Ecosystem restoration and protection combined with communal grazing and water use plans aim to reduce vulnerability to the effects of glacial retreat caused by climate change.
The highland glacial mountain ecosystems in Peru are complex constellations of glacier-fed lagoons, lakes, rivers, and grassland. As the steward of majority of the world’s tropical glaciers, Peru will be disproportionately affected by the climate change hazards facing glacier stability. Due to large-scale glacial retreat, lagoons become unstable and increase the risk of landslides and flash floods. The disruption of highland glacial ecosystems further risks the well-being of flora, fauna, humans, and entire ecosystems dependent on them. Therefore, Proyecto Glaciares promotes a community-led initiative advised by scientists and public and private sector actors to develop a sustainable watershed management plan. The initiative manages 200 new lakes, protects and restores wetland by replanting native species, fencing tributaries to restore vegetation, and has established a communal grazing plan to prevent overgrazing. Farmers in the area have also been encouraged to make more sustainable use of water resources.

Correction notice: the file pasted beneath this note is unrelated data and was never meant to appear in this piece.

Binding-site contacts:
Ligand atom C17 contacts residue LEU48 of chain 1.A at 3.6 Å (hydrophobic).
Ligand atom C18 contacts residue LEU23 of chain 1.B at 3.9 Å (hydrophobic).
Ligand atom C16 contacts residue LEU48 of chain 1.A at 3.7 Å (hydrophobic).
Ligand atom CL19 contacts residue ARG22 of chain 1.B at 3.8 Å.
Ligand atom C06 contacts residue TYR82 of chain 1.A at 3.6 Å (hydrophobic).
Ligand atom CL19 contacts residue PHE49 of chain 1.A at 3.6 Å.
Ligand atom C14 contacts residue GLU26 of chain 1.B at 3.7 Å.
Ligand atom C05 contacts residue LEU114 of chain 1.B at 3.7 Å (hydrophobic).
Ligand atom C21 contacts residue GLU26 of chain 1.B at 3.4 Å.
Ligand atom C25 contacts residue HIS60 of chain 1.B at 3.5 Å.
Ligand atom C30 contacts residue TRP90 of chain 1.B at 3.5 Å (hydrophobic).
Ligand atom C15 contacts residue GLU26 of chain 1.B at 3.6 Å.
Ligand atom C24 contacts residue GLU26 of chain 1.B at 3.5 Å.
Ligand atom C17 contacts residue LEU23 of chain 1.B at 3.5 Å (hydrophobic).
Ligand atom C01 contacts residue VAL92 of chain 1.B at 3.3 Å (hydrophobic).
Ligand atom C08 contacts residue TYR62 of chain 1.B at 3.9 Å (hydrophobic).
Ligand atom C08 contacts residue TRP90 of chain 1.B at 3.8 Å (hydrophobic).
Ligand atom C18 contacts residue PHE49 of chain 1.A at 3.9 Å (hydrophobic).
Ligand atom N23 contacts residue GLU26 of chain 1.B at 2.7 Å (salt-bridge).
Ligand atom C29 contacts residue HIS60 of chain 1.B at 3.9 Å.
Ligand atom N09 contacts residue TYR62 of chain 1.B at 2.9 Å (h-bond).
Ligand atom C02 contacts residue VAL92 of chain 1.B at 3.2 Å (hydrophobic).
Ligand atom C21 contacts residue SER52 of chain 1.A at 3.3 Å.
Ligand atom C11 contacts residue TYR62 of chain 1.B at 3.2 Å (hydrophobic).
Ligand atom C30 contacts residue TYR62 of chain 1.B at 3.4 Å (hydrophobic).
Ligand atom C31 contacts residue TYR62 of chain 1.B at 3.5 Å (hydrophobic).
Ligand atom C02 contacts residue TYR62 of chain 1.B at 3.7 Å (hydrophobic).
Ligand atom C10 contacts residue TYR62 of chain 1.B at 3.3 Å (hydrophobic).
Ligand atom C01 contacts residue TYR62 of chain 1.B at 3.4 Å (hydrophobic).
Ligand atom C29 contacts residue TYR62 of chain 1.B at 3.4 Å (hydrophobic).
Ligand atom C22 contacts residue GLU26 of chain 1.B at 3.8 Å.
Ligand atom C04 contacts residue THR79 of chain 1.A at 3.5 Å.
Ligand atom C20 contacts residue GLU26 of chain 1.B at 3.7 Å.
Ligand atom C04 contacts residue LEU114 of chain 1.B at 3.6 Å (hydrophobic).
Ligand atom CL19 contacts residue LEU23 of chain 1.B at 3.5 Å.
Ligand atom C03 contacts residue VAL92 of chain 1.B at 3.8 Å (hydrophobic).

Climate mitigation benefits for this project have not been quantified or reported. However, empirical literature suggests that restoration of glacial ecosystems through improved water and resource management can reduce land degradation improving a landscape's capacity for carbon storage.
Although not quantified, it is estimated that the improved management and restoration of glacial ecosystems will likely reduce climate-related risks of landslides and flash floods for more than 70,000 people. Furthermore, efforts to increase awareness of climate-related risks as well as the implementation of early disaster warning systems will likely further support communities in adapting to climate-related hazards.
According to Proyecto Glaciares, 143 hectares of wetland and 11 hectares of springs have been restored and protected and 200 new lakes have been formed and are currently sustainably managed. The organisation reports that these interventions have increased available water sources and improved habitats for local wildlife.
Community leadership and management of the project is predicted to strengthen capacity to deal with climate-related hazards. Four women-owned and operated companies have been established to sell coffee, granadilla, honey, and other products.